Old age "is not a disease, it's a privilege," and Catholic dioceses and parishes miss a huge and growing resource if they ignore their senior members, Pope Francis said.
"We must change our pastoral routines to respond to the presence of so many older people in our families and communities," the pope told Catholic seniors and pastoral workers from around the world.
Pope Francis addressed the group Jan. 31 near the end of a three-day conference on the pastoral care of the elderly sponsored by the Vatican Dicastery for Laity, the Family and Life.
The Catholic Church at every level, he said, must respond to the longer life expectancies and changing demographics evident around the world.
While some people see retirement as marking the time when productivity and strength decline, the 83-year-old pope said, for others it is a time when they are still physically fit and mentally sharp but have much more freedom than they had when they were working and raising a family.
In both situations, he said, the church must be there to offer a helping hand if needed, benefit from the gifts of the elderly and work to counter social attitudes that see the old as useless burdens on a community.
When speaking with and about older Catholics, the church cannot act as if their lives only had a past, "a musty archive," he said. "No. The Lord also can and wants to write new pages with them, pages of holiness, service and prayer."
"Today I want to tell you that the elderly are the present and tomorrow of the church," he said. "Yes, they are also the future of a church, which, together with young people, prophesies and dreams. That is why it is so important that the old and the young talk to each other. It is so important."
"In the Bible, longevity is a blessing," the pope noted. It is a time to face one's fragility and to recognize how reciprocal love and care within a family really are.
"Giving long life, God the father gives time to deepen one's awareness of him and to deepen intimacy with him, to draw closer to his heart and abandon oneself to him," the pope said. "It is a time to prepare to consign our spirit into his hands, definitively, with the trust of children. But it also is a time of renewed fruitfulness."
In fact, the Vatican conference, "The Richness of Many Years of Life," spent almost as much time discussing the gifts older Catholics bring to the church as it did talking about their special needs.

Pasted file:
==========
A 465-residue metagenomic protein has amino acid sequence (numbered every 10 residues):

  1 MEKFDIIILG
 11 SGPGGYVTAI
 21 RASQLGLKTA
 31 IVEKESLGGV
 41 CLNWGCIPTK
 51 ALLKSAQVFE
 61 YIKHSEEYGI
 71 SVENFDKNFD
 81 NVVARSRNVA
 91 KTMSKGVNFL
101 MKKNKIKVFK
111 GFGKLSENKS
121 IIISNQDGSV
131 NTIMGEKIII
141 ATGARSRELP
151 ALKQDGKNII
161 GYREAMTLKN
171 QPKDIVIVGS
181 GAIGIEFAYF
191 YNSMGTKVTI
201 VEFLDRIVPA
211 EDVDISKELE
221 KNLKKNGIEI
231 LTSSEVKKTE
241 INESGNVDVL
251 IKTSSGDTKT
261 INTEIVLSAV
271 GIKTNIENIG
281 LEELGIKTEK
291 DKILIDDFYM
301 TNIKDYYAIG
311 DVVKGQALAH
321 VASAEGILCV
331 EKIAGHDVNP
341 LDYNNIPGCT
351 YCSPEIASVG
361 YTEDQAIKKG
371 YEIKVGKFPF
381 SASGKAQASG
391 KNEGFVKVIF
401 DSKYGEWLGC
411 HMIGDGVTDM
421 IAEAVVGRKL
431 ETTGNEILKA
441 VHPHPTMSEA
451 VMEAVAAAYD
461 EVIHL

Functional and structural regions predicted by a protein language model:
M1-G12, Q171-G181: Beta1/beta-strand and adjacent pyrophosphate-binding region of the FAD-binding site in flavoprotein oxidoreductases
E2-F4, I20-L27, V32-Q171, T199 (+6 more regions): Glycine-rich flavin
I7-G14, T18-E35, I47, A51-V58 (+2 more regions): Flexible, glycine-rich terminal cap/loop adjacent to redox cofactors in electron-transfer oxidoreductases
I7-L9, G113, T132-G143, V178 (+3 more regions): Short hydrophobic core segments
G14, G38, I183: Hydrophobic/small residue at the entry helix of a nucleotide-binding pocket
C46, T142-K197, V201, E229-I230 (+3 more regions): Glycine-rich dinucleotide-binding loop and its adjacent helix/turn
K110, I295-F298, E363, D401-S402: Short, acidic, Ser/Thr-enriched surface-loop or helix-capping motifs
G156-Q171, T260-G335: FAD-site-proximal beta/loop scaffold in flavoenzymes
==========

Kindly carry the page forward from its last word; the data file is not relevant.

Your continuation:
The conference discussion, the pope said, cannot be an "isolated initiative" but must continue at the national, diocesan and parish levels.
The church, he said, is supposed to be the place "where the different generations are called to share God's loving plan."
Just a few days before the feast of the Presentation of the Lord Feb. 2, Pope Francis pointed to the story of the elderly Simeon and Anna who are in the Temple, take the 40-day-old Jesus into their arms, recognize him as the Messiah and "proclaim the revolution of tenderness."
One message of that story is that the good news of salvation in Christ is meant for all people of all ages, he said. "So, I ask you, spare no effort in proclaiming the Gospel to grandparents and the elderly. Go out to meet them with a smile on your face and the Gospel in your hands. Leave your parishes and go seek out the elderly who live alone."
While aging is not a disease, "solitude can be an illness," he said. "But with charity, closeness and spiritual comfort, we can cure it."
Pope Francis also asked pastors to keep in mind that while many parents today do not have the religious formation, education or drive to teach their children the Catholic faith, many grandparents do. "They are an indispensable link in educating littles ones and young people in the faith."
The elderly, he said, "are not only people we are called to assist and to protect in order to safeguard their lives, but they can be protagonists of evangelization, privileged witnesses of God's faithful love."